Distributed tracing offers multiple and varied stakeholders such as SREs, DevOps, AppDev, helpdesk or support engineers, business owners and IT operations several benefits:
Easily comprehend the complexities of your application stack: As requests traverse the application, APM automatically builds an interactive topology map that visualizes these relationships without the need for manual configuration or additional instrumentation.
This provides end-to-end observability into all application components and dependencies, helping you quickly identify and troubleshoot issues. With intuitive topology and dashboards, you can easily comprehend the complexities of your application stack and delivery chain and ensure that there are no gaps or blind spots in your monitoring.
Understand service dependencies that may cause cascading issues: The end-to-end topology view or dependency map provided by distributed tracing allows SREs to have a comprehensive understanding of all service dependencies involved in each transaction. Such dependencies could be horizontal (between components of the same type) or vertical (between components of different types).
This big picture view can help SREs identify any performance bottlenecks that may arise due to dependencies between services. For example, sub-optimal SQL can have a cascading effect on several upstream services. By having this bird's-eye view, SREs can make informed decisions about where to focus their attention and optimize the system for maximum performance.
Reduce mean-time-to-resolve (MTTR) and empower even non-tech stakeholders like helpdesk: The individual timing information is aggregated to provide a comprehensive, end-to-end analysis of the overall time it takes to process the transaction. The APM and observability tool also correlates the captured transaction ID with other relevant metadata and service identification information.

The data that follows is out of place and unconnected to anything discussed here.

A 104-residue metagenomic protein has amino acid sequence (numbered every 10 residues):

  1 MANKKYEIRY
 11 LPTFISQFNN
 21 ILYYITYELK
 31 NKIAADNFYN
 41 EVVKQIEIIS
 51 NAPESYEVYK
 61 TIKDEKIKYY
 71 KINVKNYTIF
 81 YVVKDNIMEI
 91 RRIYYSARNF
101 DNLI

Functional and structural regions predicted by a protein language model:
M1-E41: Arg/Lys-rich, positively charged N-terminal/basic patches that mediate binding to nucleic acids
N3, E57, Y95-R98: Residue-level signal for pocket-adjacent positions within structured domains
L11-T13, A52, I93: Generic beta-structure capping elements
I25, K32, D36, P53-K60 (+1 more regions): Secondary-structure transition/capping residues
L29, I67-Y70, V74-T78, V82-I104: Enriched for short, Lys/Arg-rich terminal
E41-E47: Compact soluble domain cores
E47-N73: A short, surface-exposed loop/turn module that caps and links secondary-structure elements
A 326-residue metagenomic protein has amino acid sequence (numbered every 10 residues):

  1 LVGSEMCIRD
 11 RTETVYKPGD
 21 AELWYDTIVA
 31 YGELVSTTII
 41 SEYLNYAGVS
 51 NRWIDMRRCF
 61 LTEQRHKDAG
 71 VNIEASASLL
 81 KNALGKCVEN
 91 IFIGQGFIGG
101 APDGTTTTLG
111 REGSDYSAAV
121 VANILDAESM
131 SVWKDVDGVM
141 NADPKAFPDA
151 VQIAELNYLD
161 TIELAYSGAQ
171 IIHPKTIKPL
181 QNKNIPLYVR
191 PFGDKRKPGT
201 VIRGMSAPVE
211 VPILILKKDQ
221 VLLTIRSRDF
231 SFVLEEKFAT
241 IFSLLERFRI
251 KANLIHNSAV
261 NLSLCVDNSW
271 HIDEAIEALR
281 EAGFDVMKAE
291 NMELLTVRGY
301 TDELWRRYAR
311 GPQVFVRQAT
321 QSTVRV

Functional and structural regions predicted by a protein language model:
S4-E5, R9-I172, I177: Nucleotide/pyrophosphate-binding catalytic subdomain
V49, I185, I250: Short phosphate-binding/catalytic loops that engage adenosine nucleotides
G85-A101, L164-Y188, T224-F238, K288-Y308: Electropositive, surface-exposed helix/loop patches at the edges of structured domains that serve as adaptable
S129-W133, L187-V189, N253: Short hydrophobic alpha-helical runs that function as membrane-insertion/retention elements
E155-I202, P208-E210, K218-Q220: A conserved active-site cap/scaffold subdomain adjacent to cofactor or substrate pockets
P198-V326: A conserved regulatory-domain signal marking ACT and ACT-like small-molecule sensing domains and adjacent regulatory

This makes it easier for even non-technical helpdesk or support engineers to quickly triage all issues on the same APM and observability platform and avoid costly and time consuming “war rooms”. Instead, the helpdesk can forward the trouble ticket to the right stakeholder who can make any necessary optimization to resolve the issue.
A full-stack APM and observability tool can preempt the need for manual instrumentation by automatically discovering all the components in your IT infrastructure and enabling end-to-end tracing without any manual intervention. This saves valuable engineering time and reduces the chances of introducing bugs in your application.
Yes and no.
For transaction tracing to be enabled, there are two choices:
Both options enable the tracking of request flows and provide valuable insights for troubleshooting and performance analysis. Depending on your use case and available resources, you may consider alternative approaches, such as automatic APM solutions, which offer simplified instrumentation without the need for extensive code changes.
Distributed transaction tracing can introduce several overheads:
Transaction tracing can help detect a variety of problems in an application. Some common problems that can be detected through transaction tracing include:
These are some common prerequisites to consider for Java transaction tracing:
With an APM tool, all this is automatically made available to you out of the box.
Yes, transaction tracing can work even if multiple technologies are involved in an application, such as Java and .NET.
Automatic APMs offer comprehensive visibility by capturing trace information across different technologies, enabling a holistic view of request flow and transaction behavior. They enhance troubleshooting, facilitate efficient root cause analysis, ensure cross-platform compatibility, drive proactive performance optimization, and streamline collaboration among teams for improved system performance and reliability.
Agentless transaction tracing refers to gathering information about the flow of requests and responses across components in a distributed system without installing any software agent.
Several options exist:
In general, while agentless transaction tracing can provide visibility into the flow of requests and responses, it may have limitations compared to agent-based distributed tracing approaches.